A new global review reveals that elder abuse—which includes psychological, physical, and sexual abuse; neglect; and financial exploitation—is common among community-dwelling older adults and is especially prevalent among minority older adults.
The prevalence of smoking among undergraduate nursing and physiotherapy students in Spain decreased from 29.3% in 2003 to 18.2% in 2013.
A new study shows that shorter telomeres—which are the protective caps at the end of a cell’s chromosomes—are linked with worse survival in a progressive respiratory disease called idiopathic pulmonary fibrosis (IPF). In patients with IPF, excessive scar tissue forms in the lungs.
Following a decade of steady growth, use of bisphosphonates—medications that are effective for treating osteoporosis—declined in the United States by more than 50% from 2008 to 2012.
“Is eating for two” a good idea? Maintaining a healthy weight during pregnancy helps mother and baby
Pregnant women can improve their health and even reduce the risk of complications during childbirth by maintaining a healthy weight through diet and exercise.
John Wiley & Sons, Inc. (NYSE: JWa and JWb), announced today the launch of a six-month pilot program in partnership with F1000Research.
A new study reports that patients with knee osteoarthritis (OA) who have poor sleep habits display greater central sensitization—an amplification of clinical pain. Findings published in Arthritis Care & Research, a journal of the American College of Rheumatology (ACR), further show OA patients who catastrophize—consumed by thoughts of pain—had increased central sensitization that was associated with greater clinical pain.
In a recent study of older adults, those with a reduced ability to identify certain odors had an increased risk of dying during an average follow-up of 4 years. The mortality rate was 45% in participants with the lowest scores on a 40-item smell test, compared with 18% of participants with the highest scores.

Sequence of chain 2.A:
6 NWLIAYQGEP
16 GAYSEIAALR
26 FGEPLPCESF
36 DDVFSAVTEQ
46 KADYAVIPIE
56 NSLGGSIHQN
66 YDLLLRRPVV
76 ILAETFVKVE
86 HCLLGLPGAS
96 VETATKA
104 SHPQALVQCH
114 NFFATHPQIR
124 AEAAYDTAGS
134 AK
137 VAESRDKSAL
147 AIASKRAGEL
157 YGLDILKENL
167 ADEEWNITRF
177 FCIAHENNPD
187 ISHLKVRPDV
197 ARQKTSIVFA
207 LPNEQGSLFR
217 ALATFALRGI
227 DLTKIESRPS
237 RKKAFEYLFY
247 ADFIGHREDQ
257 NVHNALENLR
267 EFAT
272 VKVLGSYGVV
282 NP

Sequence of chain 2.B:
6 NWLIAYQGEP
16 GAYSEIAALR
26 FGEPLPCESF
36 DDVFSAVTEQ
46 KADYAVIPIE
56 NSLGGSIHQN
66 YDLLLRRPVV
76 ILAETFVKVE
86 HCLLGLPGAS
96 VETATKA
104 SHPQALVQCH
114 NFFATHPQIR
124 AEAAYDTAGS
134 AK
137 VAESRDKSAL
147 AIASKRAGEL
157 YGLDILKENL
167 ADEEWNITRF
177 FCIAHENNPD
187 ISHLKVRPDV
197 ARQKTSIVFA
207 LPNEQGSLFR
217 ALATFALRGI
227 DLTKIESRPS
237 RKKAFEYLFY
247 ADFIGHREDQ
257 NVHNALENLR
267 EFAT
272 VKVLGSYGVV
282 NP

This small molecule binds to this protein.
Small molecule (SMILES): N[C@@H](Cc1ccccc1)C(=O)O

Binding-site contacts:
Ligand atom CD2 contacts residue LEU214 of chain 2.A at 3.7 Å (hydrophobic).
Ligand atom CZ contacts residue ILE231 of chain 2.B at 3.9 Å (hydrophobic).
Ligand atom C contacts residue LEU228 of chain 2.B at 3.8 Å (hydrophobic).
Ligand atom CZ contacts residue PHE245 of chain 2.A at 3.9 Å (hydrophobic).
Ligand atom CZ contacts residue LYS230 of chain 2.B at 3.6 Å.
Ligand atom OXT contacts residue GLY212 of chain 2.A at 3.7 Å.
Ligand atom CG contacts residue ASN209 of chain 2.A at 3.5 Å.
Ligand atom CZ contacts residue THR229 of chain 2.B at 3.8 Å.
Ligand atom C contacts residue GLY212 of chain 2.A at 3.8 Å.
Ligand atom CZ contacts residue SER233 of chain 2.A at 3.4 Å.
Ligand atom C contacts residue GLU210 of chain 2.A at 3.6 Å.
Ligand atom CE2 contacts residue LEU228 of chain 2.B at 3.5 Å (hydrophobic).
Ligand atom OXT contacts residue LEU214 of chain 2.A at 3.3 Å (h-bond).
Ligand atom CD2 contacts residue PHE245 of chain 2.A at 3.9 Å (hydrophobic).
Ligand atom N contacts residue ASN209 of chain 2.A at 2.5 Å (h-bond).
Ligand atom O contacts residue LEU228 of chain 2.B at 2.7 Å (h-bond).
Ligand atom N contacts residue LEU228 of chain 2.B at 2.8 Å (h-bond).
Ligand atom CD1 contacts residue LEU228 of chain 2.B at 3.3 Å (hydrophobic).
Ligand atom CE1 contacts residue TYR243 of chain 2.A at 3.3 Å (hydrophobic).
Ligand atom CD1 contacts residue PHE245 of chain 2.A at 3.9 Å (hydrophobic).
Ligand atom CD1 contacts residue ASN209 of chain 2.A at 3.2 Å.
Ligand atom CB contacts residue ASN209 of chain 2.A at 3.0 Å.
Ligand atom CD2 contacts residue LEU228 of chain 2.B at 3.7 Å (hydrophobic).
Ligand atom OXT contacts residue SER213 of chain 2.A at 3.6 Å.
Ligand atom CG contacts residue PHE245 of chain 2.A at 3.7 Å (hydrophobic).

In a population of Congo Basin foragers called the Aka, 67% of men—but only 6% of women—use cannabis, and the practice seems to protect against infection with parasitic worms.
Treatment options for chronic hepatitis C, a serious and life-threatening infection, have improved substantially and several new regimens with shorter durations and improved efficacy and safety profiles are now available.
New recommendations offer insights on strategies for treating infants with seizures. In an Epilepsia report, child neurologists who are members of the International League Against Epilepsy note that intervening at the time of a febrile seizure does not alter the risk for subsequent epilepsy, and there is no evidence to support the use of antiepileptic drugs for simple febrile seizures.
Collegiate women who wore shoes with 10 cm high heels more than 3 times per week to their classes developed an imbalance of 4 functional ankle muscles. While wearing high-heeled shoes appeared to strengthen ankle muscles at first, prolonged use eventually caused an imbalance, which is a crucial predictor of ankle injury.